THE ASSAULT ON HICKORY HILL, JUNE 1971
note, my original was edited by Mr. X and presented here)
I am pleased to pass along the Article enrtitled “The Assault on Hickory Hill
– June 1971.” It appears on pages 42, 43, 44 & 47 of the fall 2013 issue
of Special Forces Association “The Drop.”
article is well written and from all the information I have, it is the most
accurate version yet of what actually happened. I know -- I was involved in the
research of Hickory. I was part of a research group of about 40 veterans that
included the ASA, dust-off Medevac pilots, Cobra pilots, the FAC, Army Rangers,
JPAC, and others directly and indirectly involved and interested in this battle.
one zero training on May 21, 1970 in Long Thang.
The day I arrived back on the compound at Command and Control North (CCN),
I was sent to Qan Tri for 2 weeks of Bright Light duty, upon completion of that,
I was send directly to take command of Hickory Hill (aka Hickory Radio Relay
Site/Hill 950) for the month of June and part of July 1970.
created a webpage on Hickory Radio Relay, Hill 950 at http://www.macvsog.cc/hickory_fire_support.htm
during the later part of 1988/early 1990. Through this website, a former SOG
Major made contact with me. He told
me that he had read the "enemy's After Action Report" on the attack
and it did not conform to the Army's versions. After some correspondence between
the two of us, I determined that his claim that the enemy's version was correct
was false -- and there was no way I was going to convince him otherwise. I
ceased all communications with him.
2009, I was contacted by a “Mr. X” who was in the ASA and then, after OCS,
became an Artillery officer. He was
researching the loss of the (ASA/NSA) “EXPLORER” on Hickory when the hill
was overrun. Representing SOG, I became part of a growing interest in the loss
of Hickory (aka Hill 950) -- the story presented in the Drop. I was instrumental
in making contacts though my vast Special Operations contacts to find the
various participants who had served on Hickory before and during the assault.
Mr. X would follow up with multiple, detailed interviews with these
participants as their stories had never been told.
Many photographs of Hickory were discovered in the personal belongings of
several of the survivors – SOG/SF NCOs Larry Page and Ralph Morgan.
Skip Holland, a young 2LT FA FO was on Hickory and seriously wounded on
the morning of the assault. Skip
found several amazing photos of Hickory in his belongings. Mr. X received
valuable, never revealed information from several FOIA requests – including
declassified information on the Top Secret “EXPLORER” SIGINT
remotely-controlled intercept operation. The
story came together slowly – after several years of research.
to Mr. X that it would be good to see if we could get those who had fought on
Hickory to attend a mini-reunion at one of our Special Operations Association
Reunions (SOAR). He agreed.
We decided to see if we could get them to attend the 2010 SOAR. Mr.
X sent out invitations to all. I
personally extended one to Jon Cavaiani when I was at his home in California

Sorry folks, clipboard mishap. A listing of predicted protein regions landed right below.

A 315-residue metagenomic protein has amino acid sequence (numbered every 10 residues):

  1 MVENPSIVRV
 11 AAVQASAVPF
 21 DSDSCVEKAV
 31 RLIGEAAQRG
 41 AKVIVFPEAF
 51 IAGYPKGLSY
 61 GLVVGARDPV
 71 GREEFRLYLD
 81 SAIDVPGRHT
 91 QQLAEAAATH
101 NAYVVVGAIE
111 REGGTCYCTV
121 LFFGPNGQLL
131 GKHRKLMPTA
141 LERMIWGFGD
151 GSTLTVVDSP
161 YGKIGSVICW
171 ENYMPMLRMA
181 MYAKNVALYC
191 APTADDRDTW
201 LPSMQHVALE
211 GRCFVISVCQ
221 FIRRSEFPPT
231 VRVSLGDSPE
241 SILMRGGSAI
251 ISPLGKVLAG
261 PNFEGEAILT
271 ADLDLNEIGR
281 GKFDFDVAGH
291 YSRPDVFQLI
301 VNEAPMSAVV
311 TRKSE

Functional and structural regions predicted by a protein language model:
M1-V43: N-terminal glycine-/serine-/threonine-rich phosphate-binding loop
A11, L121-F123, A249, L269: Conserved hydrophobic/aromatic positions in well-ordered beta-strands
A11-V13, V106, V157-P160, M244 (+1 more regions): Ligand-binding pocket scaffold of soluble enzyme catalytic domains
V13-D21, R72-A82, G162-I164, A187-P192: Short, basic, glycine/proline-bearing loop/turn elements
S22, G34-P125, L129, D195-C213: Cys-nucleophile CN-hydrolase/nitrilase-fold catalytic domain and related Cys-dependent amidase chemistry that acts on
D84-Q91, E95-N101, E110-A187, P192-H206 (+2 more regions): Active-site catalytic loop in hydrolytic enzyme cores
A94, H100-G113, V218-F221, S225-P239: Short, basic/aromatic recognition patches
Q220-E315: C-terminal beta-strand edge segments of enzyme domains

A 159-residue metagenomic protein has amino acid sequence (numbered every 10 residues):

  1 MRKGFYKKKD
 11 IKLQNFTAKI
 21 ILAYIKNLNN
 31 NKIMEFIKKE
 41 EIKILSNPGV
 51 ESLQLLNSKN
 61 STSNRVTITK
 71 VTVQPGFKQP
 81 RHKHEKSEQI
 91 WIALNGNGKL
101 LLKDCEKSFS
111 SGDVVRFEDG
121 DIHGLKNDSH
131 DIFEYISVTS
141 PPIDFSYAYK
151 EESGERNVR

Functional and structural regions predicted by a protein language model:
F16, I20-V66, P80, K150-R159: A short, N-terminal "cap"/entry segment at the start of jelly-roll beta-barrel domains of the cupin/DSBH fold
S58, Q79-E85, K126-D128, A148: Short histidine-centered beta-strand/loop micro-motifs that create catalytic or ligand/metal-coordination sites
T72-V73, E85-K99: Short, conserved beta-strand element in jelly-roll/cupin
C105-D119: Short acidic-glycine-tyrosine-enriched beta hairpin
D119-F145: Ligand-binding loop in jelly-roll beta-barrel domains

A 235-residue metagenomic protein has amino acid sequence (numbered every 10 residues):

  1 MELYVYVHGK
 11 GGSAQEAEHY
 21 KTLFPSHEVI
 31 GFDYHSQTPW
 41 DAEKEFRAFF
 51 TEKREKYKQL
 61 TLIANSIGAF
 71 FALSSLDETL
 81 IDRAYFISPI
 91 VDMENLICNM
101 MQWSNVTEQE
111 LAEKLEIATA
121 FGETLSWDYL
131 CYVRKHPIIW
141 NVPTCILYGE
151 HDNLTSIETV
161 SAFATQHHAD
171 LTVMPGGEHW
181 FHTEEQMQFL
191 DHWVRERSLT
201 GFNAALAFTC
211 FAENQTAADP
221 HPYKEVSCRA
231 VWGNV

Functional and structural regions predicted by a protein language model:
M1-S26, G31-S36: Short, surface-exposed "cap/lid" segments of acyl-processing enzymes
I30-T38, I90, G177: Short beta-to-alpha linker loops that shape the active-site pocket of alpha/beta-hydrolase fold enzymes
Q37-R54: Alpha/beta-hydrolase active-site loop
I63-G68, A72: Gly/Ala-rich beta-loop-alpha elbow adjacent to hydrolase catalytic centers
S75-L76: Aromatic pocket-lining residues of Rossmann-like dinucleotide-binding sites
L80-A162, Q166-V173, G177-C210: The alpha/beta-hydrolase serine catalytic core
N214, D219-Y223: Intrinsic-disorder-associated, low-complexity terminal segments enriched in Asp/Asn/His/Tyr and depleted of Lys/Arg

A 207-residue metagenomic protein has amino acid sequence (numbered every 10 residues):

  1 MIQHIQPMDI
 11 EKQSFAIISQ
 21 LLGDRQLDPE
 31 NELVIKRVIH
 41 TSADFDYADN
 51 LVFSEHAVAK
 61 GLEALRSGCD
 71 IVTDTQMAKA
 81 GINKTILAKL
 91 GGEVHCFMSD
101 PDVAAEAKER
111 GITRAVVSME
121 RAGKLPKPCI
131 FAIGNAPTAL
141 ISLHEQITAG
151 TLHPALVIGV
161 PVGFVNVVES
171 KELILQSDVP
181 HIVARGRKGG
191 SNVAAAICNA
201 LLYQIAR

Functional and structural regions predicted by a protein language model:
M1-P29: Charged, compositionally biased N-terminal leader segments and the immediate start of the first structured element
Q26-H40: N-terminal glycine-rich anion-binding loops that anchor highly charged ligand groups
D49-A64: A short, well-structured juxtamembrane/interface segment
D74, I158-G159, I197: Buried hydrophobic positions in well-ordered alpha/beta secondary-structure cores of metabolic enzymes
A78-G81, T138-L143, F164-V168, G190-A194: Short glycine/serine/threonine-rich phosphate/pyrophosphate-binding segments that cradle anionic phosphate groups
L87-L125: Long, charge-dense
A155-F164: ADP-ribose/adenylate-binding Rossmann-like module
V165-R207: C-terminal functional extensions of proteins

getting him to sign the SOG Medal of Honor print.
Jon promised me he would attend – and he did. The mini-reunion in Las
Vegas was a huge success. None of
the Hickory survivors had seen or communicated with each other after they left
Vietnam. As part of their History
Project, the SOA filmed the recollections of the participants of the battle and
the history of the research outlined by Mr. X.
One of the central topics was JPAC’s on-going search for the remains of
SF/SOG SGT John R. Jones. At the
SOAR, Steve Thompson of JPAC told Mr. X that the bunker identified by Jon
Cavaiani had just been discovered! The
word passed quickly to the Hickory survivors.
The mission was not over. JPAC’s
“Recovery Team” would still have to carefully excavate the area of the
bunker, discover the remains, return them to their labs at Hickam AFB in Hawaii,
and (if possible) confirm the identification.
In 2011 remains were discovered. In
July of 2012, JPAC positively identified the remains of SGT John R. Jones.
In early December 2012, Jones’ remains were laid to rest at Arlington.
“Jonesy” was back home in the USA -- buried with full military
honors. Pics of that ceremony can be
found at the ASA website: http://thelastsevendays.wordpress.com/sergeant-john-r-jones/
recent passing or our SF/SOG brother, Jon Cavaiani – and his burial at
Arlington early next month -- the story of Hickory comes to a close.
Thanks to the participation and research of a group of veterans (from
several military units), the most accurate history of the loss of Hickory has
been told. The US soldiers on
Hickory when it was assaulted on 4 June 1971, by elements of a PAVN battalion,
were: SOG CPT John Valersky, 2LT George “Skip” Holland, SOG SGT Jon Cavaiani,
SOG SGT John Jones, SOG SGT Roger Hill, SOG SGT Larry Page, SOG SGT Ralph
Morgan, SP4 Walter Millsap, and SP4 Robert Garrison.
Millsap and Garrison were “sensor readers” with the 1st of
the 5th (Mech). 2LT
Holland was a FO with A battery, 8th of the 4th FA
stationed at Camp J. J. Carroll. Walter
Millsap was killed early this year in a motorcycle accident.
Robert Garrison has never been located.
We hope and
pray that Jon Cavaiani’s burial site will be close to that of his SOG brother
-- the only US soldier KIA on Hickory, SGT John R. Jones.
May they rest in peace.
From Special Forces Association magazine, the Drop